The upper in the PureGrit 7 silhouette has been completely redesigned from its predecessor. The 6 used air mesh throughout the upper, while the 7 introduces a heat-activated yarn. This new material provides a non-constricting and flexible wrap. Brooks also uses a 3D rubber print in specific areas of the upper to help extend the lifespan of the shoe. The new Ariaprene tongue is made to repel and drain water, as well as to protect the feet from debris on the trails. Unfortunately, some of these “upgrades” to the upper seem to be anything but. With the removal of the overlays in the upper comes an insecure feeling that is important to have in a trail running shoe
. The heat-activated yarn is flexible, but as it turns out, too flexible.
The men’s version of this shoe weighs in at 272 grams or 9.5 ounces while the women’s model is 246 grams or 8.6 ounces. Lovers of the PureGrit line will find that the men’s model of the 7 weighs about the same as its predecessor, while the women’s is an entire ounce heavier than in the PureGrit 6. These lower weights make the Brooks PureGrit 7 a relatively lightweight trail running shoe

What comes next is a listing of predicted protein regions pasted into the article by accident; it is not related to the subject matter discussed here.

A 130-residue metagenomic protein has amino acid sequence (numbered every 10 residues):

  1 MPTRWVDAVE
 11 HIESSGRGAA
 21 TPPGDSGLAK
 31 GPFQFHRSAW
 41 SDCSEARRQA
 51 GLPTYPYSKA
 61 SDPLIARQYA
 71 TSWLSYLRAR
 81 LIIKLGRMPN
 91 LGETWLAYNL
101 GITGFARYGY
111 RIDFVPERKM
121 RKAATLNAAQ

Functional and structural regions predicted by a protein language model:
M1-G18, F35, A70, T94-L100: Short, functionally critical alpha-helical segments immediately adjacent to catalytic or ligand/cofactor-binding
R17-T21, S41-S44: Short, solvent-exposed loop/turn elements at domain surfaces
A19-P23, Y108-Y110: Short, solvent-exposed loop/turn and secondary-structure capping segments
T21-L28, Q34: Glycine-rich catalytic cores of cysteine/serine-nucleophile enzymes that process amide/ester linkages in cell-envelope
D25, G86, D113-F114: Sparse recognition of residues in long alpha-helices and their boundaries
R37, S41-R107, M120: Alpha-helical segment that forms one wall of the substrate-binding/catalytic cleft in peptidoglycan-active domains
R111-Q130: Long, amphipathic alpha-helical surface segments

option. Reviewers who loved these shoes were quick to note how light they felt on their runs and that the lightness of the shoe added to their agility.
The PureGrit 7 is a breathable shoe. Reviewers mentioned that they allow air to flow well and that they never felt like their feet were overheating inside. This is due, at least in part, to the breathable mesh upper that allows air in and prevents feet from getting too sweaty or wet during muddy trail runs
The PureGrit 7 is a comfortable shoe with its well-padded heel and burrito-style tongue. The upper feels nice on the top of the foot and the BioMoGo DNA midsole is cushioned enough to be comfortable
without sacrificing feel at all. Runners should find that the PureGrit 7 holds up comfort-wise for most durations of runs. When it comes to the laces, this shoe features an asymmetrical lacing system that provides runners with a secure fit, free from hot spots or pinching.